“The Adventures of Tintin – the Secret of the Unicorn” – a highly enthusiastic quick review

It's an awesome film. And a harbinger of the future?

Steven Spielberg, Peter Jackson, Steven Moffat, Edgar Wright, Joe Cornish.  And that’s the talent behind the camera.

To say that this latest adaptation of Herge’s “Tintin” adventures arrives with a burden of expectation is to understate things.  There’s every chance, if you’re a nerd, that this is your most eagerly awaited film of the year, mixing as it does the talents of the film-makers above, the likes of Jamie Bell, Andy Serkis, Daniel Craig, Nick Frost and Simon Pegg in performance capture form and James Cameron’s revolutionary ‘Volume’ tech to knit things together.

First things first – watching this film makes you think that you’re watching a game changer.  The fluidity of the performances, animation, cinematography and editing combine and make “Tintin” something of a revolution. It’s hard to see why you wouldn’t want to work with this technology if you’re making a large-scale action adventure film, if the action sequences in this film are any indicator.

Go and see “Tintin” and then imagine what merry hell James Cameron’s going to come up with if he gets to make “Battle Angel Alita”.  During the extended action sequence set in Morocco, my jaw hit the floor not once but twice – I couldn’t believe the visceral and exhilarating nature of the adventure Spielberg was delivering.  It’s hard to put into words as you’re aware that stunt people didn’t have to get into vehicles, camera cars didn’t have to follow a route and nobody was in any danger of being injured by the nature of the activity that eventually ended up on screen but nonetheless you’re watching Spielberg stage, realise and deliver some of the most astonishing on-screen mayhem that he’s ever come up with.

And that’s one sequence – there are around five huge set-pieces which boggle the mind equally, whether it’s the staging, the astonishing attention-to-detail in the animation, the quality of the performance capture, John Williams’ best scoring work in an age or the cumulative effect of Spielberg, Peter Jackson and co. dreaming up this adaptation and keeping everything cohesive up until its final realisation on-screen.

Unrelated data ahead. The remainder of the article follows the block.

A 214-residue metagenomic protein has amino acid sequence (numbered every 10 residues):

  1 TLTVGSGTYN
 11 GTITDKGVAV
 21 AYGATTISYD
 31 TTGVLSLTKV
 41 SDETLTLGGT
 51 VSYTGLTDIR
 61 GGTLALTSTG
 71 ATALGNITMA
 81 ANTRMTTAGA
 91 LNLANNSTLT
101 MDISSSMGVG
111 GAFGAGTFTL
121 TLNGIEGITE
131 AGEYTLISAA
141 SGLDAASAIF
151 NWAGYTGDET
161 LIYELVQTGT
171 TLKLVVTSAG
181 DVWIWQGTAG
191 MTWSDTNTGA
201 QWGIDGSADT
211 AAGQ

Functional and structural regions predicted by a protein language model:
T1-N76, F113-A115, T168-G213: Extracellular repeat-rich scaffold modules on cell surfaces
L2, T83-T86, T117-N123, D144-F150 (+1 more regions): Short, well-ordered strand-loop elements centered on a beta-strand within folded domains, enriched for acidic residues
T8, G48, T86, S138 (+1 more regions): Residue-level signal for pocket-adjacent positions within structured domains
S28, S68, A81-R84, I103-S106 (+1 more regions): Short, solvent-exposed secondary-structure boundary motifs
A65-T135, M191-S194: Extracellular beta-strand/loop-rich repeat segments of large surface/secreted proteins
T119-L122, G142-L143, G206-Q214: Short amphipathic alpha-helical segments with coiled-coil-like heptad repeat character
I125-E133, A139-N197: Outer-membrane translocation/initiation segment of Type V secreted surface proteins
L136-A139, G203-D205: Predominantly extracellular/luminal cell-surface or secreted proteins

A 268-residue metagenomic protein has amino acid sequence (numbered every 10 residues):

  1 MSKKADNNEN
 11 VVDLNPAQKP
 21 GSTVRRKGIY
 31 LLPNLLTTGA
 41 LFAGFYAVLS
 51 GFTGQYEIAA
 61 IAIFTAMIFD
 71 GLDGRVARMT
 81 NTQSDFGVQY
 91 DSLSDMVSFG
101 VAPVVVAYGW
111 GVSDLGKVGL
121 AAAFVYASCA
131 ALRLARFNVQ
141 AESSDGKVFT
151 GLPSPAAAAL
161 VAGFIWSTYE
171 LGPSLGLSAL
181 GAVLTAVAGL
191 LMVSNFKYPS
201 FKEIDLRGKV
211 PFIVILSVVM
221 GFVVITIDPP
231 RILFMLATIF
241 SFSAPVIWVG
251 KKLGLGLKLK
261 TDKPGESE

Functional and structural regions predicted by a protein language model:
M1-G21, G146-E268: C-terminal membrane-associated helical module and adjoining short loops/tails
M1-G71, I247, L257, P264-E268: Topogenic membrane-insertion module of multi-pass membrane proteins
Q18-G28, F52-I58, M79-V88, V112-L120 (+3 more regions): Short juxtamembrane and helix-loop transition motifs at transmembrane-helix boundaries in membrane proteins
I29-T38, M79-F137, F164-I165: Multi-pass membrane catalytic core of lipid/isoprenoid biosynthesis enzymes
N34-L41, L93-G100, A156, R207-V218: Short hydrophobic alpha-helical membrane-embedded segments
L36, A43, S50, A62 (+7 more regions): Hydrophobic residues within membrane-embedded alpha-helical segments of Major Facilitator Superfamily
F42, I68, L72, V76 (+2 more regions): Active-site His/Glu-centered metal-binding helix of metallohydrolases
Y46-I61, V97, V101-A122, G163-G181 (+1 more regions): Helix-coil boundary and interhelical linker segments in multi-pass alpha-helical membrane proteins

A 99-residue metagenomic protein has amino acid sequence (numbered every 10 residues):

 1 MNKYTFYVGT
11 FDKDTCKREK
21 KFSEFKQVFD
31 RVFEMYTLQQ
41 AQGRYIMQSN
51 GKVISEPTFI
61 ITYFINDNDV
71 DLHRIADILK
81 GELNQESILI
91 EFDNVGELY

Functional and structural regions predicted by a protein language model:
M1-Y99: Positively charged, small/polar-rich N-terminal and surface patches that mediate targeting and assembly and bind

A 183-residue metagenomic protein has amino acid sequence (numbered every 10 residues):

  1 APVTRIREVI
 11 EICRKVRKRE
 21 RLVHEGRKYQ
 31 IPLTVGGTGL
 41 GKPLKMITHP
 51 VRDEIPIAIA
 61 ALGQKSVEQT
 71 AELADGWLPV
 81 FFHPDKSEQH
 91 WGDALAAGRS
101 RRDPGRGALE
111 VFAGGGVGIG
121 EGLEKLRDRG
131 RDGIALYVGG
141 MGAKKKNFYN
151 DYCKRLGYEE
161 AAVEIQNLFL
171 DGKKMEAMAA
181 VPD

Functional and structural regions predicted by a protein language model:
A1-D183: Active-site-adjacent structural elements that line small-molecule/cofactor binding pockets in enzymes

It’s a mind-boggling piece of work – and it feels like the future of this kind of blockbuster cinema.  It flows so well, with match-cuts becoming utterly poetic given the ability of the computer to blend seamlessly between the present, the past, the imagined and almost inventing a whole new vocabulary for directors to play with.

Blimey, imagine if Spielberg made the next “Indiana Jones” movie with this kind of tech…

That’s not to say that the hardware and software are the only thing to be interested in with this movie.  It’s a great adventure, full of daring escapes, mystery, puzzles, traps, pirates, pitched sea battles, desert wandering, a singularly plucky terrier, opera singers and a million and one other cool things.

The performances are wonderful, alchemic marriages between the raw theatrical performances of actors on set and what the animators deliver with that data and with the crucial idea that these characters have had a long life in comics which are beloved by an entire continent – you’re watching Tintin, played by Jamie Bell, animated by stupendously talented people and the end result is just dizzying.  It’s real, but comic book and utterly contemporary but somehow warm and old-fashioned.

Watching the end film, you can’t help but be won over by the sheer talent at play here, by the craft and wit and skill which went into this utterly distinctive and exciting film – it’s a popcorn blockbuster to treasure, an adaptation to appreciate and a film to utterly enchant you if you give yourself over to it.

 

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